In Montana, the House passed a bill already approved by the Senate that rejects the Real ID Act... though that wouldn't be effective until October so there would be time to review all DHS released documents. There was an interesting quote from the end of this article about the news, showing that there are many different views on what the Act actually is....

Montana is among a number of state legislatures throughout the country rejecting Real ID, which seeks to crack down on illegal immigration by requiring proof of residency as a minimum standard for states to issue drivers’ licenses.

Monday, April 9, 2007

Update -- and this week's priorities

Friday afternoon I was on a conference call with people from several organizations opposing Real ID: as well as myself from PrivacyActivism, there were people from Privacy Rights Clearinghouse, EFF, Eagle Forum, and several different branches of the ACLU. There was a quick update on legislative opposition, both in the states and Congress, and we also talked about the commenting process for the DHS draft regulations. People liked our approach to a social network-based activism campaign, and think that our web site is very a valuable resource. Once we're ready to get the word out broadly (probably by the end of the week), we'll go back and ask them to forward links to the site on to their members.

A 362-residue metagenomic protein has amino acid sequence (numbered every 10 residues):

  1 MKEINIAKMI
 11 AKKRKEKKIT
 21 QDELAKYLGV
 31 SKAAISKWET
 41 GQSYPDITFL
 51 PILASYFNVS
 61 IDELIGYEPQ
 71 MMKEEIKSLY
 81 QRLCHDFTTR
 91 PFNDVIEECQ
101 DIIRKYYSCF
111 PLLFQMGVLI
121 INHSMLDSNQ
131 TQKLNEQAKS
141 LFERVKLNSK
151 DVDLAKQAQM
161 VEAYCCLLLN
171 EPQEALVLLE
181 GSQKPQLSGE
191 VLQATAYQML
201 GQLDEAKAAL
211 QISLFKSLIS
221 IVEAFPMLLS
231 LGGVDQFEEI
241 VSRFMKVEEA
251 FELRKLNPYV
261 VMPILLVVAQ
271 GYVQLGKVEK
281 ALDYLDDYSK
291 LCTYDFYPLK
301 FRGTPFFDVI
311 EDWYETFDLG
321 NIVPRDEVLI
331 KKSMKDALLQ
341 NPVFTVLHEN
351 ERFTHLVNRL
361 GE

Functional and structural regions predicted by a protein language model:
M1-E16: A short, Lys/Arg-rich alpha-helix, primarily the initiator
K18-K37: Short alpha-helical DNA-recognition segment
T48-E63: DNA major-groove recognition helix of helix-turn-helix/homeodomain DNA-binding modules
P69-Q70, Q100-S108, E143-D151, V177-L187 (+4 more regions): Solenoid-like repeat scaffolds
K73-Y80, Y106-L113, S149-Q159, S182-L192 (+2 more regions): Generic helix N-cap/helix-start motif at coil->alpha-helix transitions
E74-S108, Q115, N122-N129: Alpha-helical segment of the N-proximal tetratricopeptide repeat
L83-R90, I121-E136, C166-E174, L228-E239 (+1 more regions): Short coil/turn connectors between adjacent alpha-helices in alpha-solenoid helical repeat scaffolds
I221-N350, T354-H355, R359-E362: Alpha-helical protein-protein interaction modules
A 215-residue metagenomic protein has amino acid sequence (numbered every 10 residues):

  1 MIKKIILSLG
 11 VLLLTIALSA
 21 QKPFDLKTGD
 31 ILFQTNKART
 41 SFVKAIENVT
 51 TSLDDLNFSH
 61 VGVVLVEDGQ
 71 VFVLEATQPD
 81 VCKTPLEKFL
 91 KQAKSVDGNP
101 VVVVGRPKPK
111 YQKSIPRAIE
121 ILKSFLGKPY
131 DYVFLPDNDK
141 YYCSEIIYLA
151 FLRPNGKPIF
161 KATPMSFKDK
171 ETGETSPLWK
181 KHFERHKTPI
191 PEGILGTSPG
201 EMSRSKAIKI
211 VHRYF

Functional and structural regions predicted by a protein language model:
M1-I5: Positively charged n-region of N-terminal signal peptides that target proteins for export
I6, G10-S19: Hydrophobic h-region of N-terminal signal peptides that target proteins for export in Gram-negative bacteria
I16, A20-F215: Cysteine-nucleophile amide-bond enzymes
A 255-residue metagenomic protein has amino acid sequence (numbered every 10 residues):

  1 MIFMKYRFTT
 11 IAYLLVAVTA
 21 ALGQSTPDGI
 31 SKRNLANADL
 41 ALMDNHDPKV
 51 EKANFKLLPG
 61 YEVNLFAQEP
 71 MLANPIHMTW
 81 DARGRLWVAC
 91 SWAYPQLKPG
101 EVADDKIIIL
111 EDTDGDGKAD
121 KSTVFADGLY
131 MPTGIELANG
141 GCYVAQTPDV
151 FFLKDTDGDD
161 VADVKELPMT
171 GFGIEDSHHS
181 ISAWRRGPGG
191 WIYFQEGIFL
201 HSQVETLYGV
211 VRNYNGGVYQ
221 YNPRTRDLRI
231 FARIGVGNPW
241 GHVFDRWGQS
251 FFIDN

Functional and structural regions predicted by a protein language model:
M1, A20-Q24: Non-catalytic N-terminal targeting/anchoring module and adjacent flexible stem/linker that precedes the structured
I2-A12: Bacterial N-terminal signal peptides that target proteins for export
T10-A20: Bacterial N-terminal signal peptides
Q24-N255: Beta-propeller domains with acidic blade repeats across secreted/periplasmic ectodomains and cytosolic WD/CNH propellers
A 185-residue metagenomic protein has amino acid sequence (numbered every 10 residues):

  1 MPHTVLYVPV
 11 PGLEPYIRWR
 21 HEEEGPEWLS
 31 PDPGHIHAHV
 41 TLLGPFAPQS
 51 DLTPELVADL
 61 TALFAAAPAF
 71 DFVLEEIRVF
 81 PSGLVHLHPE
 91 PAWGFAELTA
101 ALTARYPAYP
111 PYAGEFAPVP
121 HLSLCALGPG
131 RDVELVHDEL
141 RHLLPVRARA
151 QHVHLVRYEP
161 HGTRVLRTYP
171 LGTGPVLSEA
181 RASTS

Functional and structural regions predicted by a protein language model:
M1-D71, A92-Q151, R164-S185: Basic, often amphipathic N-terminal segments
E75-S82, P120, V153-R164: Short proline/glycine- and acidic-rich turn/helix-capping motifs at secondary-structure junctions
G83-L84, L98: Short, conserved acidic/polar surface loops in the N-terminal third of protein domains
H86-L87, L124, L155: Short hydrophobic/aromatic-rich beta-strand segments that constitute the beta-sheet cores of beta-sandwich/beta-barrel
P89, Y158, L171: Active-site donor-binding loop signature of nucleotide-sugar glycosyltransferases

Most groups are still working on their comments. We're ahead of the curve, so now's a good time to start a broader outreach -- that way there will already be a lot of be lots of buzz which will continue as new folks join in. If we build this buzz, we can get a lot of attention on the issue the last week in April and first week in May. We're planning on issuing our first media release by next Tuesday the 17th; our San Francisco get-together is on track for Thursday the 19th, and that will also be a chance to start getting some press.

This week, the priority is to continue to get people involved: in the discussion groups, on the blog, volunteering. Please reach out to your friends. The What's wrong with Real ID page is a good summary of the issues, and the blog is a good place to send people to find out more. We're also trying to nail down several more get-togethers -- and of course now's a good time to start filing comments.

I'll be somewhat low-key this week as I'm working on the comments PrivacyActivism is filing jointly with several other organizations (an expanded version of the three-page draft already up on our site). Expect to see me doing more blogging and media work starting next week!


Poems for Privacy

April happens to be National Poetry Month, as well as what will likely be the most intense period of Real ID conversation. One key issue that pops up when discussing Real ID is privacy... and so, what better than to combine that with poetry for a little fun with a purpose? Right -- nothing could be better, other than chocolate.